Pride and Prejudice and Zombies (2016)

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We can thank writer Seth Grahame-Smith for mashing up Jane Austen’s classic ‘Pride and Prejudice’ with the undead. It’s something that shouldn’t really work, as it’s two wildly different ideas being melded together. That said, it does work, and work quite well.

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The story really is just the standard tale of love between Elizabeth and Mr. Darcy, with hordes of the shuffling undead thrown in. Lily James is fantastic as Elizabeth, really getting into the fights, with the dashing Sam Riley playing Mr. Darcy, fighting by her side. Director Burr Steers said that most people couldn’t really figure out how to film the movie as they weren’t sure what direction to take it in. Burr Steers said he took the job because he was just going to film it like he would if it didn’t have zombies in it. Everyone plays it so straight and it makes it a very funny movie because of it.

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The gore is not bad, not as gory as I was expecting, considering we have flesh eating zombies on the prowl. The fight choreography is very well put together, and everybody seems to be throwing themselves into their roles. The supporting cast of Lena Headey, Charles Dance, Jack Huston and even Doctor Who actor Matt Smith are all cast brilliantly in their respective roles.

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The film does lag in the third act, which I was a little disappointed about, as that is exactly when it should be firing on all cylinders. The movie is released on Blu Ray and DVD on 27th June.

3/5

JM

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Angel (1982)


Danny is a saxophonist with a jobbing band that play in various cheap locations. One late night after a gig he goes outside the venue to get some air and speak to a girl that has taken a shine to him. Shortly after he witnesses the murder of his band manager and an innocent girl in the wrong place at the wrong time. The violence he witnesses sends Danny on a quest for revenge, which will change his life forever.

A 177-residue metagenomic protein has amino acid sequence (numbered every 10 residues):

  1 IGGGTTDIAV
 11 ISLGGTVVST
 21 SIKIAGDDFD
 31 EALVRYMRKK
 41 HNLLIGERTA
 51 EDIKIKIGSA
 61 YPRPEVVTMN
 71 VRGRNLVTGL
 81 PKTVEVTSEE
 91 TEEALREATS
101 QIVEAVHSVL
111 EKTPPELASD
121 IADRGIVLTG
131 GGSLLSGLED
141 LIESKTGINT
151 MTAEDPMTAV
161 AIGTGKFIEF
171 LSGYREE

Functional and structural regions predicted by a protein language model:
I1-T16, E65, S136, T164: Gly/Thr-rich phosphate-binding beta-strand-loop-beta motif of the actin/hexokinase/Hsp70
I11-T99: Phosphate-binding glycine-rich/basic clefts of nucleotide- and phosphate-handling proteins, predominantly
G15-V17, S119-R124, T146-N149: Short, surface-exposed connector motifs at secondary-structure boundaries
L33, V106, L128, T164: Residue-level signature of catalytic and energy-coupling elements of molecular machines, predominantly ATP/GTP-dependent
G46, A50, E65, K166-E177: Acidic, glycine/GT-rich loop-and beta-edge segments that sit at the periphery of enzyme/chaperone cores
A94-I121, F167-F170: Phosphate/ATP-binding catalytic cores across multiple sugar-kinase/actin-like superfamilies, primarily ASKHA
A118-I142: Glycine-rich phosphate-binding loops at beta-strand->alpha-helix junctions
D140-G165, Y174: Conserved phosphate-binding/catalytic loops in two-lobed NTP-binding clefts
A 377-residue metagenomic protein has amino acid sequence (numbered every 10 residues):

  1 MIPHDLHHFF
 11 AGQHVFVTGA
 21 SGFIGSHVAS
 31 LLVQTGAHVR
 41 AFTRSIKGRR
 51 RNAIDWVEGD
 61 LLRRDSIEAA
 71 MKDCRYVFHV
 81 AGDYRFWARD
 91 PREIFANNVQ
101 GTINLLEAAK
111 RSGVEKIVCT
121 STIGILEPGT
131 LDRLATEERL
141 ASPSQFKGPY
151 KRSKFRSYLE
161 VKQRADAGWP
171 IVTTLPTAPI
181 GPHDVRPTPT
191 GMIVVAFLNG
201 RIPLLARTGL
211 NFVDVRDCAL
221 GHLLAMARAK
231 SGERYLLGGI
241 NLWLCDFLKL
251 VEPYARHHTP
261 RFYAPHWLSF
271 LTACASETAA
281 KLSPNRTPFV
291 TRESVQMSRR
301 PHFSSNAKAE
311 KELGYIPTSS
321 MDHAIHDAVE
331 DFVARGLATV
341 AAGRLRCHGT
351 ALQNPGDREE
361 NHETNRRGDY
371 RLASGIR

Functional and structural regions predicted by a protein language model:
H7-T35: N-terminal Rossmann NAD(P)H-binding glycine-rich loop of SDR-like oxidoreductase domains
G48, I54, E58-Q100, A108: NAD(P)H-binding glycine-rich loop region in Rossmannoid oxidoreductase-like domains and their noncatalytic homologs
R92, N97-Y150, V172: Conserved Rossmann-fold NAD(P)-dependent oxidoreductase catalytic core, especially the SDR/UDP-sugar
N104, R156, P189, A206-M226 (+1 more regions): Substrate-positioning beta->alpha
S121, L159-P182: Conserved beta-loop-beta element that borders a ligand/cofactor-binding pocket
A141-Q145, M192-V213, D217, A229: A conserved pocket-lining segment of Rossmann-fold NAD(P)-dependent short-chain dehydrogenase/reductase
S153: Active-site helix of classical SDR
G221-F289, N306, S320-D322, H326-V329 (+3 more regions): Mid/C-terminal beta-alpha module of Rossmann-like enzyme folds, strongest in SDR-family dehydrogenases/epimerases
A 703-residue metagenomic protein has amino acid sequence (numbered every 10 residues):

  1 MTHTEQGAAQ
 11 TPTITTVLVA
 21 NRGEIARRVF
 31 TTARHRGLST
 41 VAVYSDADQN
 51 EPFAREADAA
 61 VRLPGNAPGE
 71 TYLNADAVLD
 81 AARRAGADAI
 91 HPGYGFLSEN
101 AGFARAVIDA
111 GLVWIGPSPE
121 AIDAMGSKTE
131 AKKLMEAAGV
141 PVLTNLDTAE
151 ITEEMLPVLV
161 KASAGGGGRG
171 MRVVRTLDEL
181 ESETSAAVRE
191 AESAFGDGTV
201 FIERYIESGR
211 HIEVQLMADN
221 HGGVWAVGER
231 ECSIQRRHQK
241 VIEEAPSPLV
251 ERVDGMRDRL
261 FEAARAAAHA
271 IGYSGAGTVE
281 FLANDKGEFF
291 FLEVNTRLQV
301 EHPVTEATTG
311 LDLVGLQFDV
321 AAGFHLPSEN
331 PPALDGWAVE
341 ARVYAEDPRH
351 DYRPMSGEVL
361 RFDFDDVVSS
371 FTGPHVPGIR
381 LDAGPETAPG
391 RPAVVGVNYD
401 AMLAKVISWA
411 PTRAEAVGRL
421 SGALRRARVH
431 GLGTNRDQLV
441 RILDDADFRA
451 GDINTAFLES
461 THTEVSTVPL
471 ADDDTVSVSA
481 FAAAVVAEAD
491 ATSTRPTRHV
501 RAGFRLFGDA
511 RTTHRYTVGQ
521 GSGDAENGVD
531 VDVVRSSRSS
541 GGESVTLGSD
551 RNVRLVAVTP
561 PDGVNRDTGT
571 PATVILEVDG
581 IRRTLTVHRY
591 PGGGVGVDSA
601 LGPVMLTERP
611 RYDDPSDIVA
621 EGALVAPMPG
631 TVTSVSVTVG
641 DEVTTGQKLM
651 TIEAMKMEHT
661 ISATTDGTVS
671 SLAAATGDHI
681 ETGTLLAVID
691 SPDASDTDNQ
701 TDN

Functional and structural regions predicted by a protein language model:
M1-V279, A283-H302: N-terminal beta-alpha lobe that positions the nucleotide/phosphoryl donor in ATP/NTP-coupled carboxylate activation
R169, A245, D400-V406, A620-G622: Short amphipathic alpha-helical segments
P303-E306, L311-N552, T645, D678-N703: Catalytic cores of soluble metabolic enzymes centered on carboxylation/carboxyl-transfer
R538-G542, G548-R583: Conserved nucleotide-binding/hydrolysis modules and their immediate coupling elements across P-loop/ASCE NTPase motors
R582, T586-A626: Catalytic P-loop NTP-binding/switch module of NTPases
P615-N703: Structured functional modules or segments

Swapping a saxophone for a machine gun, Danny works his way through terrorists that had a hand in the murder of his manager and the destruction that followed. At the same time he tries to keep some semblance of normality in his life, and continues playing with the band and trying to form a meaningful relationship with the lead singer, Dee. However Danny’s journey is fraught with peril and threatens to ruin the relationship he has with his band, plus fail to give him the closure he so desperately seeks. 


Moody and dripping with atmoshphere, this was Neil Jordan’s first directing gig and contains themes (troubles in Northern Ireland) that would echo through his following movies. Stephen Rea is brilliant as Danny, fumbling his way through his quest in seeking retribution for the deaths he has witnessed. The police follow and question Danny, but their motives are vague to say the least. You’re never quite sure just what they are trying to achieve and Danny usually finds himself arousing no suspicion whatsoever. The film leaves you with the feeling that revenge is a fruitless endeavour no matter how you go about it. Some things just have a way of going their own way, no matter your efforts to change the outcome.


The acting is great from everyone involved, and the movie displays a dreamlike quality at times, with the music from Danny’s saxophone playing in the background. It’s one I recommend, though it isn’t the bloody revenge type thriller you may be expecting. 

4/5

JM